European storks skip migration to feast on human 'junk food'

White storks in Spain and Portugal don't head to Africa for the winter anymore. Instead, they opt to stick around and feast on the people's leftovers.

Jens Meyer/AP/File
Storks rest in their nest on a chimney on a sunny day in Naegelstedt, Germany, March 10, 2014. White storks in Spain and Portugal appear to have given up their migration habits, according to a study published Tuesday in the journal Movement Ecology.

White storks have stopped migrating from Europe to Africa for the winter, say researchers. Instead, they remain in Spain and Portugal year-round, feasting on landfills' 'junk food.'

“Landfill sites provide abundant food resources that are reliable in both space and time, thus likely contributing to enabling individuals to remain in their breeding territory and on their nests year-round,” the team of British and Portuguese researchers explain in their study published Tuesday in the journal Movement Ecology

Because of the prolific, easily accessible food in landfills, Portugal’s stork population is now 10 times larger than it was 20 years ago. Not only has the overall number grown, but now the population of about 14,000 storks choose to stay year-round. 

“We found that the landfill sites enable year-round next use, which is an entirely new behaviour that has developed very recently. This strategy enables the resident birds to select the best nest sites and to start breeding earlier,” lead researcher Aldina Franco, from the University of East Anglia’s School of Environmental Sciences in Norwich, England, said in a press release. 

And stay-at-home birds might have a breeding advantage because they are ready to go as soon as mating season begins, suspects Dr. Franco. 

“Having a nest close to a guaranteed food supply also means that the storks are less inclined to leave for the winter. They instead spend their non-breeding season defending their highly desirable nest locations.” 

But storks aren’t flocking to landfills because they are convenient – they actually seek out the discarded scraps of human food. Just because they are staying in Portugal and Spain for the landfills, doesn’t mean that they are building their nests near the dumps. 

Franco and her team of researchers placed GPS tracking devices on 48 birds. And after studying the location of these birds five times a day, Franco and her fellow researchers discovered that storks will travel up to 30 miles to visit a landfill during non-breeding season and up to 17 miles during the breeding season. 

“You see some individuals go from the nest to the landfill site and then just go back to the nest,” Franco told National Geographic. 

Along with a no-hassle food source, storks are also enjoying milder winters in Spain and Portugal. Thanks to climate change, their winter migration to Africa for temporal reasons is no longer necessary. Warmer European winters have also made the storks’ traditional food source, red swamp crayfish, more accessible.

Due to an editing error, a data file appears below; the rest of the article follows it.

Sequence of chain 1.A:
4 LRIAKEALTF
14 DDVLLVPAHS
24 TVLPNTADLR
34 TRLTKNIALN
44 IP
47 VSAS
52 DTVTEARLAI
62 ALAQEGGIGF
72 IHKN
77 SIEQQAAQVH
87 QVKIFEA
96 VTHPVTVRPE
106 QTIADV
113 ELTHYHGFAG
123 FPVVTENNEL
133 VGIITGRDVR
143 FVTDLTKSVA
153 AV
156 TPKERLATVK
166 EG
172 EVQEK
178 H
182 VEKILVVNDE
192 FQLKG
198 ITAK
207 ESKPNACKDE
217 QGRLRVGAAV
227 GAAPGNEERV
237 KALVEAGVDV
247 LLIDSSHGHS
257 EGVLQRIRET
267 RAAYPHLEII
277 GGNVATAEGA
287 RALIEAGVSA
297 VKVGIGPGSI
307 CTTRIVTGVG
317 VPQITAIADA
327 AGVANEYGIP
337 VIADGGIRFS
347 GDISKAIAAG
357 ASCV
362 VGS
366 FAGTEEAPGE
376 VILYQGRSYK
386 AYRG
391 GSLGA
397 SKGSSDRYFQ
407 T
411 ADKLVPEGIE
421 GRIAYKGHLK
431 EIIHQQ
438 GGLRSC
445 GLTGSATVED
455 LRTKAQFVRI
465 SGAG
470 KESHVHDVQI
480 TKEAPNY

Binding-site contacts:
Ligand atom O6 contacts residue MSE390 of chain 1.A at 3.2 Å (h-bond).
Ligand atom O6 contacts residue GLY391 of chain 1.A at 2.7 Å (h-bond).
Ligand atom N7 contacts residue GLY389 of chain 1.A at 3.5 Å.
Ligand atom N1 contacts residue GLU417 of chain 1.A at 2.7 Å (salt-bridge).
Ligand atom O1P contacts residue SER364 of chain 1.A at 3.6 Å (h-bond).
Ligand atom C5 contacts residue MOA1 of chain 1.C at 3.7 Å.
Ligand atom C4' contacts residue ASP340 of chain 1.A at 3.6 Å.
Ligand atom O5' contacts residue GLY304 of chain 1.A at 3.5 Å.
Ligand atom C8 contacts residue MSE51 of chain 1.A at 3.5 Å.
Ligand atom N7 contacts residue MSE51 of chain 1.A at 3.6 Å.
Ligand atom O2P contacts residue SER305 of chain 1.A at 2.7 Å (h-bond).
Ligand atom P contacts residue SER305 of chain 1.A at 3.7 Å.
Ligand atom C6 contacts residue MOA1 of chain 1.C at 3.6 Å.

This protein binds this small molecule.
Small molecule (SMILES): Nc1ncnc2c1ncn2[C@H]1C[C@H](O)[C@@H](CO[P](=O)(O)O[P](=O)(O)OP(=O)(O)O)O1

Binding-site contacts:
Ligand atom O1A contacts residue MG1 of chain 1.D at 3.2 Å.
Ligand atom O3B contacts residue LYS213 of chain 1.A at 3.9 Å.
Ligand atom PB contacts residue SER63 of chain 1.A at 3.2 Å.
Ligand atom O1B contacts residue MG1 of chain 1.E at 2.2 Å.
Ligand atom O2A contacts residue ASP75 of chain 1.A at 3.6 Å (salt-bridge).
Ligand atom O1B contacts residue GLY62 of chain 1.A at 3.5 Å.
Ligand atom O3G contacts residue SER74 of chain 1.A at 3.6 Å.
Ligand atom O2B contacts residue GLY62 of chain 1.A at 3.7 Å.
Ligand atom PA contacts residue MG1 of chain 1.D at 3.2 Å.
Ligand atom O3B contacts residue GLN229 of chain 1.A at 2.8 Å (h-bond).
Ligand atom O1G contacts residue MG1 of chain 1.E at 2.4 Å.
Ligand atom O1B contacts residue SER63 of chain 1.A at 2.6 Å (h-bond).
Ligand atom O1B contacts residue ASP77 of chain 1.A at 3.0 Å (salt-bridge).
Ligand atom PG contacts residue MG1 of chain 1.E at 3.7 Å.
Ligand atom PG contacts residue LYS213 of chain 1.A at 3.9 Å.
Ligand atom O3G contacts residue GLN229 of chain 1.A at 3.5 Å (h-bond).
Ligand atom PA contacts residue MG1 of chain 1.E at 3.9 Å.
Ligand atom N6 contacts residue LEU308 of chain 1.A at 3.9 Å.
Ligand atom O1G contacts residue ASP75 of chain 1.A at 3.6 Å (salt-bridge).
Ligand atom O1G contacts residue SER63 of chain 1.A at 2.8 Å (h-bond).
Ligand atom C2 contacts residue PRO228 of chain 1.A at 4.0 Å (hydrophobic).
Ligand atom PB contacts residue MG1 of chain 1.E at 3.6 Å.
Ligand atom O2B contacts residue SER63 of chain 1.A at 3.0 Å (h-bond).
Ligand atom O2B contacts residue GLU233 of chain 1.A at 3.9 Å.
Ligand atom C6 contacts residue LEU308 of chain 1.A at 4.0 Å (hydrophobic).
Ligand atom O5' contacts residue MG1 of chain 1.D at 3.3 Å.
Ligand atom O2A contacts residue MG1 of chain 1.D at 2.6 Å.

But storks’ reliance on junk food can’t last: under the new European Union Landfill Directives, all landfill sites with open-air trash piles will be closed by 2018. Portugal’s renovated will have new under cover locations for food waste, inaccessible to birds.

Iberian white storks addiction to artificial food sources needs to be further analyzed, say researchers, because landfill renovations could lead to subsequent population declines.

You've read  of  free articles. Subscribe to continue.

Dear Reader,

About a year ago, I happened upon this statement about the Monitor in the Harvard Business Review – under the charming heading of “do things that don’t interest you”:

“Many things that end up” being meaningful, writes social scientist Joseph Grenny, “have come from conference workshops, articles, or online videos that began as a chore and ended with an insight. My work in Kenya, for example, was heavily influenced by a Christian Science Monitor article I had forced myself to read 10 years earlier. Sometimes, we call things ‘boring’ simply because they lie outside the box we are currently in.”

If you were to come up with a punchline to a joke about the Monitor, that would probably be it. We’re seen as being global, fair, insightful, and perhaps a bit too earnest. We’re the bran muffin of journalism.

But you know what? We change lives. And I’m going to argue that we change lives precisely because we force open that too-small box that most human beings think they live in.

The Monitor is a peculiar little publication that’s hard for the world to figure out. We’re run by a church, but we’re not only for church members and we’re not about converting people. We’re known as being fair even as the world becomes as polarized as at any time since the newspaper’s founding in 1908.

We have a mission beyond circulation, we want to bridge divides. We’re about kicking down the door of thought everywhere and saying, “You are bigger and more capable than you realize. And we can prove it.”

If you’re looking for bran muffin journalism, you can subscribe to the Monitor for $15. You’ll get the Monitor Weekly magazine, the Monitor Daily email, and unlimited access to